The bill, carried by Houma Rep. Jerome Zeringue, would amend an existing law outlining critical infrastructure to include water control structures, flood gates, and pump stations. It would place them on the same level as chemical manufacturing facilities, refineries, electrical power generating facilities, electrical substations and transmission facilities, water intake structures and water treatment facilities, natural gas transmission compressor stations, liquefied natural gas terminals and storage facilities, natural gas and hydrocarbon storage facilities, and transportation facilities such as ports, railroads, pipelines, and trucking terminals.
The bill would also set forth criminal penalties for those who trespass on those properties during a state of emergency, including a mandatory minimum sentence of at least three years of imprisonment upon conviction.
“It’s primarily to address the problem, particularly after storms, that there’s the potential for people getting on these structures because they trying to get shrimp on them, sometimes there’s fisheries on them, but a lot of times on the levees themselves, people’s personal property, boats, and other equipment get washed up there and then people will go on them,” said Zeringue.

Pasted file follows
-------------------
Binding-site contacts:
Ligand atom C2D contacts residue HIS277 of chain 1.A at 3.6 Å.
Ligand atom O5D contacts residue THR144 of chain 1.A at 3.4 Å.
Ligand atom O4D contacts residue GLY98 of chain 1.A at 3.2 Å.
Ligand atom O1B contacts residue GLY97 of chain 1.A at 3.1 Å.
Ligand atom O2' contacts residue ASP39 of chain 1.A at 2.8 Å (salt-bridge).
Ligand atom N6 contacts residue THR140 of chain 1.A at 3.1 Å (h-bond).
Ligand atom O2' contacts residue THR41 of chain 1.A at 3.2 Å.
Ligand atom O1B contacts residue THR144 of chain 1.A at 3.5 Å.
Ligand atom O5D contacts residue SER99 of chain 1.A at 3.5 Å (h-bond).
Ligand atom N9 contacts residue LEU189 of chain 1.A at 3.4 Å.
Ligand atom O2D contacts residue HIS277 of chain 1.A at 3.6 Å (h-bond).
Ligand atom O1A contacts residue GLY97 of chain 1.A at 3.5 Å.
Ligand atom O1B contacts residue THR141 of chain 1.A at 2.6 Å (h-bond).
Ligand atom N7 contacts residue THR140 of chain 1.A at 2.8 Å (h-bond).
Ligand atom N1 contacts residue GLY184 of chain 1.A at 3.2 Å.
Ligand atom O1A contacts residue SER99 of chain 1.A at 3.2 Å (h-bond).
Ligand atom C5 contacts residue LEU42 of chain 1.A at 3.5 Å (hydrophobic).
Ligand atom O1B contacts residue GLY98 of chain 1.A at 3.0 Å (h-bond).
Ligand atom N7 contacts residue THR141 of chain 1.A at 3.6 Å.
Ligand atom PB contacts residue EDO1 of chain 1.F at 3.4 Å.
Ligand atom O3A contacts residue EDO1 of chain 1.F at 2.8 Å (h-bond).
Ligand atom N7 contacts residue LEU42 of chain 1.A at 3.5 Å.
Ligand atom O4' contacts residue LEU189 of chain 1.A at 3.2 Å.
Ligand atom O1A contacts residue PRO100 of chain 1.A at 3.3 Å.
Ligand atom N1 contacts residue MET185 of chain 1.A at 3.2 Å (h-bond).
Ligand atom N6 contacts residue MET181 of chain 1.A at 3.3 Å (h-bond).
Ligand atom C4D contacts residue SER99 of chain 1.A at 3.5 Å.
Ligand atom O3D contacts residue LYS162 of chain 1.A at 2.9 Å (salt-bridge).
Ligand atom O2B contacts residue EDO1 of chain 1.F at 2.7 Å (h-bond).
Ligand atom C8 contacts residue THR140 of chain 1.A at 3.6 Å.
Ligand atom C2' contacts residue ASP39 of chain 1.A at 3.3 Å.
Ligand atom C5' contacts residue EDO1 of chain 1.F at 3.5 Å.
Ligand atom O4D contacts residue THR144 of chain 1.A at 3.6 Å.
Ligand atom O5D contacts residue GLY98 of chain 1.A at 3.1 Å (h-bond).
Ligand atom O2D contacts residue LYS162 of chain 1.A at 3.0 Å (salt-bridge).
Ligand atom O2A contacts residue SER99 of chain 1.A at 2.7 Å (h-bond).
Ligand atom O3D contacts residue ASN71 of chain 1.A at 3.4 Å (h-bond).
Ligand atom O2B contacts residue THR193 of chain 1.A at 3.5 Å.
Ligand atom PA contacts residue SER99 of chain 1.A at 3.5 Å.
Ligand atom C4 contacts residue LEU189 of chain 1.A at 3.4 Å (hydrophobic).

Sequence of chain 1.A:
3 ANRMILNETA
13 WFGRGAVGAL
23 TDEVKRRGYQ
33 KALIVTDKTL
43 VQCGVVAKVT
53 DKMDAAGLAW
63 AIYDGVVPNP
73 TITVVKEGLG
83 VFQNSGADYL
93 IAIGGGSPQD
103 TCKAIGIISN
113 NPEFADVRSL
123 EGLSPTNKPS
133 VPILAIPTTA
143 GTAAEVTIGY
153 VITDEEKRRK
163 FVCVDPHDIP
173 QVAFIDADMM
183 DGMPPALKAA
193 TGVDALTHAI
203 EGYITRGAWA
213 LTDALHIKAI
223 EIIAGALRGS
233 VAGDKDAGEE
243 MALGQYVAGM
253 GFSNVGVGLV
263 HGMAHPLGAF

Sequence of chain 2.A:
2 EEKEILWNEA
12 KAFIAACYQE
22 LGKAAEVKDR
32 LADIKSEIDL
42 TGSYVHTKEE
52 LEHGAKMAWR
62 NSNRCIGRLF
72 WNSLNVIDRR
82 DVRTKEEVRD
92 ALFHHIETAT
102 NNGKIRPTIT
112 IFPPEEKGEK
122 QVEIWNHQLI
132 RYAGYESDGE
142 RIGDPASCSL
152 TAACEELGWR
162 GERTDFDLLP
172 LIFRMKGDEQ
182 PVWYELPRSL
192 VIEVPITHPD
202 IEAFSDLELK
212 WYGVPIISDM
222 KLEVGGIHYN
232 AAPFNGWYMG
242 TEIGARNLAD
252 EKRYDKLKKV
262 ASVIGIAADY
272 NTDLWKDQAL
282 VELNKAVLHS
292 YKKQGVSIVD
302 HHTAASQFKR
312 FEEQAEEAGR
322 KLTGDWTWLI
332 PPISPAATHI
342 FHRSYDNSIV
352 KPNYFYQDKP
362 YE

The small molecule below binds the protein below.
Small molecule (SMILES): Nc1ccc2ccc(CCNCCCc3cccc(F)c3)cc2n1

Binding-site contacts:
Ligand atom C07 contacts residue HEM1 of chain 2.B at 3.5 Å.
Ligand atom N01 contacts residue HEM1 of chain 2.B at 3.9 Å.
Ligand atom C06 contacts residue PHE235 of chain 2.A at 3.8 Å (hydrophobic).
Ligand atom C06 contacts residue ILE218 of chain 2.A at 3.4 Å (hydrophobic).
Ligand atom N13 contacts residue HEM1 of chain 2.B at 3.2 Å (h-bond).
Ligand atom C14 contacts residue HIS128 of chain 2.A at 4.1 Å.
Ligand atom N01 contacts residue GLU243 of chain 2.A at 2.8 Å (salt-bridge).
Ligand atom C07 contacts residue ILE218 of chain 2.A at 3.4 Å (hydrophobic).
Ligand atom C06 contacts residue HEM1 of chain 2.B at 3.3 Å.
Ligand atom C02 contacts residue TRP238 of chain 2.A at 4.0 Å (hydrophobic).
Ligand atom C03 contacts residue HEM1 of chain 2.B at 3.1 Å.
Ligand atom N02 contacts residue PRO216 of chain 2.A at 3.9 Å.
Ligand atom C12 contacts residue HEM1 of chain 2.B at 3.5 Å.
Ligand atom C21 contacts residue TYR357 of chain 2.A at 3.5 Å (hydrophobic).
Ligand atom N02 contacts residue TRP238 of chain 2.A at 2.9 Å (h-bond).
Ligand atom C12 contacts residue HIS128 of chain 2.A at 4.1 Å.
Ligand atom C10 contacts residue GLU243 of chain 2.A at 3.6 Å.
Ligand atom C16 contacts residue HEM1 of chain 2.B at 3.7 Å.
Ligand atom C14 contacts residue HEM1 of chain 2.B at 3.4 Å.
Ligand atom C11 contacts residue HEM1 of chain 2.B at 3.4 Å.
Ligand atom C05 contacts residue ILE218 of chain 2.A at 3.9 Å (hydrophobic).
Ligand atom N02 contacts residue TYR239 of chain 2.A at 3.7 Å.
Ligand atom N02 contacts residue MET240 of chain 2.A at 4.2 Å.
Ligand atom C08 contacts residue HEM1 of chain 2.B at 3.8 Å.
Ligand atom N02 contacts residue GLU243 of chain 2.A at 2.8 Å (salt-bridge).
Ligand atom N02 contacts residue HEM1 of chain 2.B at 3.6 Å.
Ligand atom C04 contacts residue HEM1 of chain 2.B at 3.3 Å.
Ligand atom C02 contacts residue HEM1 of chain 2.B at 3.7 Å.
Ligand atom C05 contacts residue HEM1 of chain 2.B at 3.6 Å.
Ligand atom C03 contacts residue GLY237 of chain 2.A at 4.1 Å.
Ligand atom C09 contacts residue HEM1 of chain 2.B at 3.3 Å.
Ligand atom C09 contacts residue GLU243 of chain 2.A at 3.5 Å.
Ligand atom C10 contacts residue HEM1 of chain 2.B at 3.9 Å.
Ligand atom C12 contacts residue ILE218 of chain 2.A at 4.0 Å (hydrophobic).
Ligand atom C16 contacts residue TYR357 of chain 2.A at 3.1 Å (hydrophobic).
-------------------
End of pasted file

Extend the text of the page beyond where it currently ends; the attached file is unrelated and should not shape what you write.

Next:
Zeringue says the Association of Levee Boards of Louisiana was the agency behind the bill, which wanted more teeth to trespassing laws in order to protect the infrastructure.
“The primary purpose is to address the issue of water control structures and pump stations that are essential to the people down in our area, of coastal Louisiana, and even along the river in other places,” Zeringue said.
The coalition argues the bill creates a slippery slope in which protesters, or anyone for that matter, who inadvertently finds themselves in one of these areas could be arrested and face harsh penalties.
“This bill would criminalize protesters, and they would call it trespass. We already have several statutes for trespass, so they’re making a new law for trespass for anyone who goes on critical infrastructure, including the levee and they’re putting a mandatory minimum on that if a governor calls a state of emergency,” said Alanah Odoms, the executive director of the ACLU in Louisiana.
Odoms says she’s urging the governor to veto the bill, not only to protect the first amendment rights of Louisianans, but also because it adds to an unjust system where judges do not have the discretion to impose more lenient sentences when the situation calls for them.
“If we see those people locked up behind a bill like this, the ACLU will be there to challenge those actions,” Odoms said. “Every single one of them.”
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